In one example, the addition of a new interrupt to the system resulted in a second undefined interrupt problem. Investigation revealed that the undefined interrupt occurred when 4 interrupts became pending and the software developer had incorrectly added the new interrupt to the lowest priority. The repeatability and accuracy of the VP exposed the problem that would have been very difficult to set-up and produce on the bench.

A failure to meet real-time deadlines is easy to induce in the VP. In one example, the parameters for the write/program operation time were set to the specification limits for the EEPROM device model in order to verify the corner cases. The firmware caused unanticipated retry loops which cascaded to COP (Computer Operating Properly) timeout and reset of the system.

Another requirement situation was an incomplete motion of a window lifter. The physical bench used a spinning gear driven by a motor, and appeared to be working correctly because it rotated for a length of time.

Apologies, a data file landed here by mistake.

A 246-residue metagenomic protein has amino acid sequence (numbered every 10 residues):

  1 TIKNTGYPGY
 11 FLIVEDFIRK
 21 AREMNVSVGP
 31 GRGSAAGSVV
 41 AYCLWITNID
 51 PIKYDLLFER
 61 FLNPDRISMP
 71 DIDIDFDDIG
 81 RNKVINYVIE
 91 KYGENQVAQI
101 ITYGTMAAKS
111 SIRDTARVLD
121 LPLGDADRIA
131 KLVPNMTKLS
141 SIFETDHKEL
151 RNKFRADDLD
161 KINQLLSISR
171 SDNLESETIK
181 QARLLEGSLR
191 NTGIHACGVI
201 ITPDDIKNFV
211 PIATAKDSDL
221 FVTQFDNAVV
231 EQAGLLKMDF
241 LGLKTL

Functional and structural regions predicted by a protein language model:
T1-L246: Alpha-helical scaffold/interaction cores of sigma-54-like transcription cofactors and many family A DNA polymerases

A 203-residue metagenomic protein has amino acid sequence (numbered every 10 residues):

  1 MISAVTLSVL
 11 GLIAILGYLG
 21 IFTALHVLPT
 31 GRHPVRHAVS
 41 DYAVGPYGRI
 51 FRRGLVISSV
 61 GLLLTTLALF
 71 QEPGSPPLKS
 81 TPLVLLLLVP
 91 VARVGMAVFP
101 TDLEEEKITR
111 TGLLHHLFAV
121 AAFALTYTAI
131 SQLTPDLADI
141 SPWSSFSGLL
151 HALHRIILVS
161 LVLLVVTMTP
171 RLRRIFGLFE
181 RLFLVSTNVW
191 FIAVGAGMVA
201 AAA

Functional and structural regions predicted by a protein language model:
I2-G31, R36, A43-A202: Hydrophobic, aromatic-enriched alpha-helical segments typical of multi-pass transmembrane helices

The virtual prototype of the same system, however, translated the spinning gear into a representation of window travel, matching the ratios of the actual system. The software engineers were surprised to realize that the window travel was incomplete and the window stopped at 74% open.

While the error was simply an incorrect constant in the firmware, the system engineers were happy to discover the error prior to shipment to the OEM (Original Equipment Manufacturer) and installation of the bad body controller in a vehicle.

Testing using a VP can avoid problems with undefined silicon behavior. In a somewhat subtle situation, the MCU manual cautioned the user to disable a timer when switching the compare mode from interval count to capture mode.